Over the last few months, one of the shiny new terms media outlets enjoy using is "derecho." Derechos have happened since the beginning of time, but not many people knew about them because they only hit places in the middle of nowhere (and we all know the media doesn't care about the middle of nowhere).
A derecho is a long lasting straight-line wind event that travels hundreds of miles and leaves a long path of wind damage. The term "derecho" comes from the Spanish word for "straight," an allusion to the storm's winds. Technically, a derecho must produce 58 MPH winds (or wind damage) over a 240 mile path to be classified a derecho. Given this rather tough goal to attain, it's hard for a line of storms to last long enough to be considered one.
Ever since the June 30th derecho that slammed people from Chicago to Washington DC and left a long trail of destruction, the media suddenly picked up the term and made it sound like it's a new phenomenon.
There are numerous derechos every year, though they normally stick to the middle of the country.
Shortly after the DC derecho occurred, I explained why it happened (spoiler alert: the heat wave), and the goal of this post is to answer two of the big questions I've seen lately:
A) how do derechos form, and
B) why did it look like it did on radar.
The structure of the storm
The technical term for what happened is mesoscale convective system, or MCS. An MCS is simply a line of organized thunderstorms that move in sync with each other.
Many MCSes develop into what's called a bow echo, or a line of thunderstorms that has such strong winds within them that it takes on the shape of an archer's bow.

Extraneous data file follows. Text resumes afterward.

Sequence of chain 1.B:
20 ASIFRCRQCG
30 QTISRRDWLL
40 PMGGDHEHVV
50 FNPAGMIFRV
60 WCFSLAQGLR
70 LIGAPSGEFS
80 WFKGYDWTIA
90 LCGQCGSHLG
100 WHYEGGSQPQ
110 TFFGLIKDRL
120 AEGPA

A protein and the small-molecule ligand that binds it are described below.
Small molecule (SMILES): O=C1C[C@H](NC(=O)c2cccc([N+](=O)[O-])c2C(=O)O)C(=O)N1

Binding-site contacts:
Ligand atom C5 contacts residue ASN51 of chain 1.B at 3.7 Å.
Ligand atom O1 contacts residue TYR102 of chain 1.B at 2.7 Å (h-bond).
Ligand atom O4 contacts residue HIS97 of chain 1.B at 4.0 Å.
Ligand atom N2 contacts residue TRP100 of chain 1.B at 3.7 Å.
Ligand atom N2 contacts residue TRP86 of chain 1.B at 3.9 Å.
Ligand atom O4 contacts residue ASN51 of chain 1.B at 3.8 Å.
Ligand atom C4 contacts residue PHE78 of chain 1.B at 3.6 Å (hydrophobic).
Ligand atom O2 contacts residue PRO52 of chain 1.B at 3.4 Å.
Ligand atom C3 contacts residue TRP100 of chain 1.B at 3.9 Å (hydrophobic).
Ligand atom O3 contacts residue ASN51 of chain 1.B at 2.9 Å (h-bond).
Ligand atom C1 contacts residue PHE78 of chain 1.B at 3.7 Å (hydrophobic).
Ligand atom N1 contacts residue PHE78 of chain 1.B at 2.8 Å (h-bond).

A derecho is a bow echo/MCS that produces extensive wind damage over very long distances. The "official" word from the National Weather Service is that a bow echo/MCS is considered a derecho when it produces extensive damage over a 240 mile swath. Seems like an arbitrary number, but that's what it is.
The difference between an MCS and an individual storm is subtle at first, but becomes a big deal later on in the storm's life. I'm sure everyone is familiar with how a thunderstorm develops...
Unstable air rises and condenses, creating cumulus clouds. This rising of unstable air, called an updraft, continues to build the cumulus cloud as far up into the atmosphere as it can. The taller and bigger it gets, the more likely it is to be a pretty big storm.
Rain, snow (yes, snow), hail, and ice pellets form in the clouds as the updraft continues to gain strength. Eventually, the weight of the precipitation gets to be too much for the updraft to handle, so it starts to fall to the surface:
As the precipitation falls to the surface and gets more intense, it drags cooler air down through the thunderstorm. This eventually creates what's called a downdraft. As the precipitation gets harder, the downdraft strengthens, which in turn increases the amount of precipitation, and so on.
All that cold air the downdraft drags to the surface has to do something. Since cold air is denser and more stable than hot, moist air, it pools up beneath the storm. This bubble of cold air is aptly called a cold pool. The cold pool is more commonly known as an outflow boundary or a gust front.
This cold pool can do one of two things. It can either
1) kill the updraft and kill the storm, or
2) race away from the storm.
This step is key to the formation of an MCS.
As the cold pool races away from the thunderstorm, it acts as a mini cold front by scouring up surrounding warm, unstable air and forcing it to rise. When it rises it creates more thunderstorms and intensifies the ones that are already there.
This process tilts everything, and that's what keeps the line of storms alive. Thanks to the cold pool, the updraft and downdraft are now tilted, and they don't interfere with each other. The thunderstorms start moving in unison with the cold pool and continue to gather energy virtually unimpeded.
As the cold pool moves across the surface, it starts to go much faster than the air around it. The air in the cold pool creates friction with the air above it, causing a horizontal rolling motion:
If you've ever been in a swimming pool and raced your hand through the water, you probably noticed little tiny whirlpools develop. This is the same concept, but on a much larger level.